68 - Thorgeir Starkadarson meets with Thorgeir Otkelsson to flatter him and give him gifts. He gives him a spear inlaid with gold and rides home. A suit about land ownership involving Gunnar is settled at the Thing. Much time passes therafter. The Thorgeirs grow even closer. Gunnar knows of their malevolence for him, and when he sends off all his workers to make hay at Eyjar, Thorgeir Starkadarson finally convinces Thorgeir Otkelsson to attack Gunnar with him. Otkelsson is wise enough to be reluctant, but not wise enough to say no.

69 - When the Thorgeirs come to Gunnar's house, they hide out in the woods before "heaviness came over them and they could do nothing but sleep" (115). Off at Eyjar, some sheep get away and Skarphedin and Thorhild Njalsson go out to find them. They come back without the sheep but with news of the twenty-four men sleeping in the woods by Gunnar's house. Njal says he just had a dream about these men's spirit animals, but that they were frenzied and had no plan. Njal tells Skarphedin and Thorhild to let Gunnar know of the circumstances and to send for more men meanwhile, Njal will scare the men away. He does so by confronting them and exaggerating the forces that Gunnar has waiting for them.

70 - Njal is asked to arbitrate a settlement about this encounter. Mord rebukes the Thorgeirs for asking for Njal's help. Njal makes a famous statement at Law Rock during the proceeding: "with law our land shall rise, but it will perish with lawlessness" (117). The case is settled with all of the conspiring men paying 100 ounces of silver and the Thorgeirs paying 200 each. Olaf Peacock hosts Gunnar at his home after the Althing and gives him three gifts: a gold ring, a cloak which the king of Iceland once owned, and an Irish dog as a companion. Olaf says the dog will bark at all enemies, but never at a friend.

71 - The Thorgeirs go back to Mord to come up with another plan to get at Gunnar. He says that Otkelsson should seduce another of Gunnar's kinswomen and they will plan an attack on Gunnar after rumors are spread about Gunnar's malevolence toward them for this seduction. They must attack Gunnar away from his home now, because his dog is wary of intruders. Finally, the moment arises and they bring thirteen men down to the Ranga river to ambush Gunnar once again.

72 - "[A] great deal of blood appeared on the halberd" (119) at the beginning of Chapter 72, and Kolskegg is perplexed by it. Gunnar says it foreshadows a great battle. They come across the men and quickly take out their bows, killing a few right away. But more men follow them, and a great battle begins. Gunnar breaks through a man's shield, piercing him with his halberd, while another man has his legs cut off by Kolskegg just before he can attack Gunnar from behind. This man falls into the river and drowns. Thorgeir Starkadarson taunts Thorgeir Otkelsson, saying that it almost seems like he has no father to avenge. Otkelsson rushes Gunnar and manages to pierce his arm, but Gunnar quickly breaks his spear in two. He kills another man and sees Otkelsson coming at him again with a sword. Gunnar uses his signature move on him: he thrusts the halberd through him, picks him up with it, and tosses his body far into the river. The body floats down to a rock downriver and is henceforth called Thorgeir's Ford after Thorgeir Otkelsson. The ambushers retreat. Kolskegg wants to follow them, but Gunnar says it will certainly break the bank to have to pay for so many dead men, not to mention the ones they've already killed today. Rannveig, Gunnar's mother, says that bad will come of these killings, even though Hallgerd is very pleased with them.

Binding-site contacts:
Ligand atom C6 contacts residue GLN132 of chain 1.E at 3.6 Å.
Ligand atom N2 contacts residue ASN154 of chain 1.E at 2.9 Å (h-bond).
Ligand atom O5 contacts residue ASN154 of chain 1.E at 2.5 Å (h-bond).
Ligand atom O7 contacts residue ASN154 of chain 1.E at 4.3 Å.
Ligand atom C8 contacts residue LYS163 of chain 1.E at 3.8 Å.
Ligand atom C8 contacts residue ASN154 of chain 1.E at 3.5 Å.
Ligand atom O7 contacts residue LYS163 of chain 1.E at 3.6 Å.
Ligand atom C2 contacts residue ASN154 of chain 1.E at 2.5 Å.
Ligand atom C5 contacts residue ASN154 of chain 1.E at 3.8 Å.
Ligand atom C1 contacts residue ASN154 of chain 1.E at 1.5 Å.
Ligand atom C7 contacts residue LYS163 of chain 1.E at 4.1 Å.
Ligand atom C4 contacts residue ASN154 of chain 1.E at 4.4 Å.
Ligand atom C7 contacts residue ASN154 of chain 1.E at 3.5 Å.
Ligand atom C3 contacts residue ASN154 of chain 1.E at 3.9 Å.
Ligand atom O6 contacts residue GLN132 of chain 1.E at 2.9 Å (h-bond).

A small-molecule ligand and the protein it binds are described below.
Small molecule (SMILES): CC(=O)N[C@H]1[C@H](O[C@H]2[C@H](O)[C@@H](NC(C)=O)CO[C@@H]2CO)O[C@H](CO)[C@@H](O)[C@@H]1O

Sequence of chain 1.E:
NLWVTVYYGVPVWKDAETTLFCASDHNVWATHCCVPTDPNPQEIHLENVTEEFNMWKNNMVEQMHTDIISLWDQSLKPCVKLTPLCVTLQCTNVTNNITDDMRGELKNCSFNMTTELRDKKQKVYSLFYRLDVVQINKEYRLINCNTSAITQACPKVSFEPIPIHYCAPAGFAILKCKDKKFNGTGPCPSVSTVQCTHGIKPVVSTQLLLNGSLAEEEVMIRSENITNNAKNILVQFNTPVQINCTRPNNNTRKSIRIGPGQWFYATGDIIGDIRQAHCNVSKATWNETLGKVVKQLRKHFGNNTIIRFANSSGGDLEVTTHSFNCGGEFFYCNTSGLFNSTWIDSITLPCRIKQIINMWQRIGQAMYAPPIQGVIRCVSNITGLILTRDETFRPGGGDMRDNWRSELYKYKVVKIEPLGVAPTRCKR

73 - Njal tells Gunnar that he has now broken one of the guiding principles for a long life: he has killed two men in the same bloodline. Njal will represent his cause at the Thing. At Law Rock Gizur proposes giving Gunnar full outlawry as punishment for his crime in killing Thorgeir Otkelsson. His property should be split up among the men and he should not be fed on his way out of the country.

74 - Njal responds to this proposition by asking all the witnesses whether the Thorgeirs had planned the ambush with the intention of killing Gunnar. Naturally, they all declare that this was true. The case is settled monetarily, but part of the settlement also requires Gunnar to leave under lesser outlawry for three years. If he is caught still in the country, he may be killed with impunity by relatives of the slain. Gunnar gives no indication that he finds this settlement unfair, and he pays the dues. Njal says that this trip abroad will bring him even more honor than the last one and he will live to become an old man, but if he should break the settlement, he will be killed. Rannveig is relieved that Gunnar's enemies will have to pick on somebody else for a while when he is gone.